Also from DRG is a live recording of another May, 1997 event, Karen Akers' cabaret performance at Rainbow & Stars. Her program includes such theatre songs as the great "Chanson" from The Baker's Wife, the lovely "It's Time For A Love Song" from Carmelina, and "My Brother Lived in San Francisco" from Elegies For Angels, Punks and Raging Queens (lyric by Bill Russell of Side Show). Akers includes all three of the comic torch songs (to Newt, Strom, and Rush) from When Pigs Fly, as well as that show's most serious (and weakest) number, "Laughing Matters." Akers is as always a distinctive, classy stylist.
It was inevitable that Rent would receive the coffee table-style book treatment that has been accorded such other smashes as Phantom, Les Miz, Miss Saigon, and Beauty and the Beast; Tommy and Sunset Boulevard, which never quite made it to that level of hit, nonetheless got books of their own, and even Aspects of Love made the cut. Because Rent remains a sell-out in New York, is doing well around the country, and is about to begin its international life, it was clearly the time for a book celebrating the show's history, offering the complete libretto (abridged in the CD booklet) and lavishly illustrating every aspect of the production.
But of course Rent is a smash with a difference, and that difference gives the book (Rob Weissbach Books/William Morrow and Company) greater depth and interest than is customary with such products. The still amazing story of Jonathan Larson's decade-long struggle to get his voice heard in the theatre, culminating in his death just prior to becoming more than he had even dreamed of being, gives the book an emotional weight beyond that of any other such tribute. Even if you have followed the coverage the Larson saga has received in the last year-and-a-half, you will be moved by the account of it here.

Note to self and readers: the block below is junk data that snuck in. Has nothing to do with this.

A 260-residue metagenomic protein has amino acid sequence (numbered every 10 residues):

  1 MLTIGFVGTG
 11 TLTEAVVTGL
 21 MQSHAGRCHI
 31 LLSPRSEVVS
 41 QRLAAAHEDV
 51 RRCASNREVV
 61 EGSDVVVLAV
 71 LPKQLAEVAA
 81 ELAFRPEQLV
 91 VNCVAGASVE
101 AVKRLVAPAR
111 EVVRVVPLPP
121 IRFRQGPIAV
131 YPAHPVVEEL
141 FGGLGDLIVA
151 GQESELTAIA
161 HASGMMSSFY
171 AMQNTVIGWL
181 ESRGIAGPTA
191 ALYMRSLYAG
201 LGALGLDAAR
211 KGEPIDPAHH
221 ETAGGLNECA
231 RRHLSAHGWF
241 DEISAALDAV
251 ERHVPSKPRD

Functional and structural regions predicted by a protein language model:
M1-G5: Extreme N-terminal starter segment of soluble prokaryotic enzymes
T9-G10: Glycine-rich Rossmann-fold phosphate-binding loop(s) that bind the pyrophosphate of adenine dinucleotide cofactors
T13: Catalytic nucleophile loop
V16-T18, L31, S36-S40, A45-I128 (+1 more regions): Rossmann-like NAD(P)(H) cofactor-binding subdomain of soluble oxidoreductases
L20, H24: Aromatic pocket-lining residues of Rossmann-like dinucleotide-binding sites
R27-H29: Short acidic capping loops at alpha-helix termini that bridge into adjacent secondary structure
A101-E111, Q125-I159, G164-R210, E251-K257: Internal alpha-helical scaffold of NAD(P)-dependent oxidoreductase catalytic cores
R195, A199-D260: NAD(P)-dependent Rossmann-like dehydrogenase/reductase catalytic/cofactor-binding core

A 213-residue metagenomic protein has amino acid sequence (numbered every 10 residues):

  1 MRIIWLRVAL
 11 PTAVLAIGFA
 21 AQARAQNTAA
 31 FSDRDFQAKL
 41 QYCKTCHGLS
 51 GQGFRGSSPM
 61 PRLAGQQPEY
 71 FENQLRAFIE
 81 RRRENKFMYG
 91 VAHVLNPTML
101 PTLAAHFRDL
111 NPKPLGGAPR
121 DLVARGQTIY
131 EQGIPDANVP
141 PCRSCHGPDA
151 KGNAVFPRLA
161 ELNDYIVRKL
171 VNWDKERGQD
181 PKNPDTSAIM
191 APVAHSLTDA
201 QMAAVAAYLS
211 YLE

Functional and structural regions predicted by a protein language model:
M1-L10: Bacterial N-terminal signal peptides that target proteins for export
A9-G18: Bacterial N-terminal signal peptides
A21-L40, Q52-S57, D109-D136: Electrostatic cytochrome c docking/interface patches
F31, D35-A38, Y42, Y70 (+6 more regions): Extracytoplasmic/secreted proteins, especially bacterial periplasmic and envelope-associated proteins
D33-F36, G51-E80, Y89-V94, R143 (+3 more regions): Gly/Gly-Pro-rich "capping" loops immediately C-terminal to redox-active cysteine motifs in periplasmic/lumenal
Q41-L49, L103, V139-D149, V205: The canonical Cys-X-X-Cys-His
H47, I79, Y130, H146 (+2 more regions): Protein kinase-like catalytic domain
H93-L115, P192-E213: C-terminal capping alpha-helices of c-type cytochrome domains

What's nice about the book is that it doesn't wallow in sentiment, nor does it depict Larson as a saint or a fully developed talent. Evelyn McDonnell and Katherine Silberger provide accurate and pertinent filler material to link the quotations from the dozens of people they interviewed who were involved in every step of the show's development. And the quotes are interesting, avoid gushiness, and are rarely self-serving. But what gives the blow-by-blow account of the show's progress from idea to workshop to Broadway its unusual depth is the reader's constant awareness of Larson's fate.
While the text here is mostly quotes and tends to avoid offstage squabbles and other assorted unpleasantness, it manages to be more comprehensive than is usually the case with such books. The photos, both onstage and off, are terrific, and the way the libretto has been laid out and illustrated brings the show back beautifully. The Rent story and phenomenon will remain unique, and this book does justice to them in intelligent fashion. And it's admirable and appropriate that the co-authors of the book give sole front cover-and-spine credit to Larson.
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Playbill On-Line Launches it's 1997-98 Celebrities On-Line "Guest Spotlight" series at 9 PM (ET) Sept. 15 with celebrated author and Playbill On-Line columnist Ken Mandelbaum. Playbill On-Line members will get an opportunity to chat live on our web site (www.playbill.com) with Ken as we discuss the upcoming season and whatever else happens to be on our readers' minds.